This is where amanita mushrooms come in, as hallucinogens that act on a different neurotransmitter, GABA. Amanita muscaria mushrooms – AKA fly agaric, (for their ability to attract and trap flies), are also wild mushrooms that produce some trippy effects, but with an entirely different mode of action then psilocybin mushrooms. Amanita mushrooms are considered poisonous mushrooms, and contain a compound called muscimol, which is GABAergic. This means it acts as an agonist on GABA receptors, and does so in the same way as GABA itself; rather than attaching to different receptor sites like benzodiazepines, barbiturates, and Quaaludes.
These mushrooms also contain ibotenic acid, which is the compound more likely to make a person sick. This compound is a prodrug (a compound which is biologically inactive until metabolization), and is metabolized in the body to become muscimol. This is similar to psilocybin, which is also a prodrug, and which is useless in the human body until it changes into the other compound found in magic mushrooms, and the real compound of interest, psilocin.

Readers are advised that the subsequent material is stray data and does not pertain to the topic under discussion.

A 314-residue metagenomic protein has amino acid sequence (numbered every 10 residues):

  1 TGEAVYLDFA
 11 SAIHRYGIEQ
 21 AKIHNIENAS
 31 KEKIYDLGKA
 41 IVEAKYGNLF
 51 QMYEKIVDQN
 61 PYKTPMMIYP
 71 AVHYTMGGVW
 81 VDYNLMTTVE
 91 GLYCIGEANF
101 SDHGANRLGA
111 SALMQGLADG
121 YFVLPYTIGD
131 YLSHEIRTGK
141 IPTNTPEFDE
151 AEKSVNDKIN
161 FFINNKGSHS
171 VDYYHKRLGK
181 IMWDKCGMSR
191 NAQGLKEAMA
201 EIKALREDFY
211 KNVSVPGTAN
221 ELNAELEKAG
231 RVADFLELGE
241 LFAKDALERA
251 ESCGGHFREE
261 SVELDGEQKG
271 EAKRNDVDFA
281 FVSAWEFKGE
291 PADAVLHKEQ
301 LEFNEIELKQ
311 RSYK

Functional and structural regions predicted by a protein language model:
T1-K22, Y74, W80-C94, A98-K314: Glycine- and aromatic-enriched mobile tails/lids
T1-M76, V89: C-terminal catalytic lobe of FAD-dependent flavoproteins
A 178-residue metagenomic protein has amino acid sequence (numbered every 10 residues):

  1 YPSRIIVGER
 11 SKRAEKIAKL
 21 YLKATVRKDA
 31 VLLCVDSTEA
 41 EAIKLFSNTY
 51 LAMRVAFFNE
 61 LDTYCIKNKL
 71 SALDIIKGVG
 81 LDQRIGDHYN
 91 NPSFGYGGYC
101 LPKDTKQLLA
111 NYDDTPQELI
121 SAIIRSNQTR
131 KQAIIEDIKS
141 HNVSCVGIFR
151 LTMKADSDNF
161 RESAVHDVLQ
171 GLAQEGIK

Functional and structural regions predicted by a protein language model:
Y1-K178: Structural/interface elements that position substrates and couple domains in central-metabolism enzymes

Whereas psilocin acts on serotonin receptors, creating a stimulant response along with its psychedelic effects, muscimol acts on GABA receptors that calm the body down. Amanita mushrooms therefore won’t cause the same kind of ‘bad trip’ as psilocybin mushrooms, since there’s no stimulant effect. They do, however, come with their own reasons for caution in how they’re prepared and eaten, so as not to make a user feel sick. Neither mushroom group is known to cause death (despite the name ‘poisonous’), so even a bad experience with either is only temporary.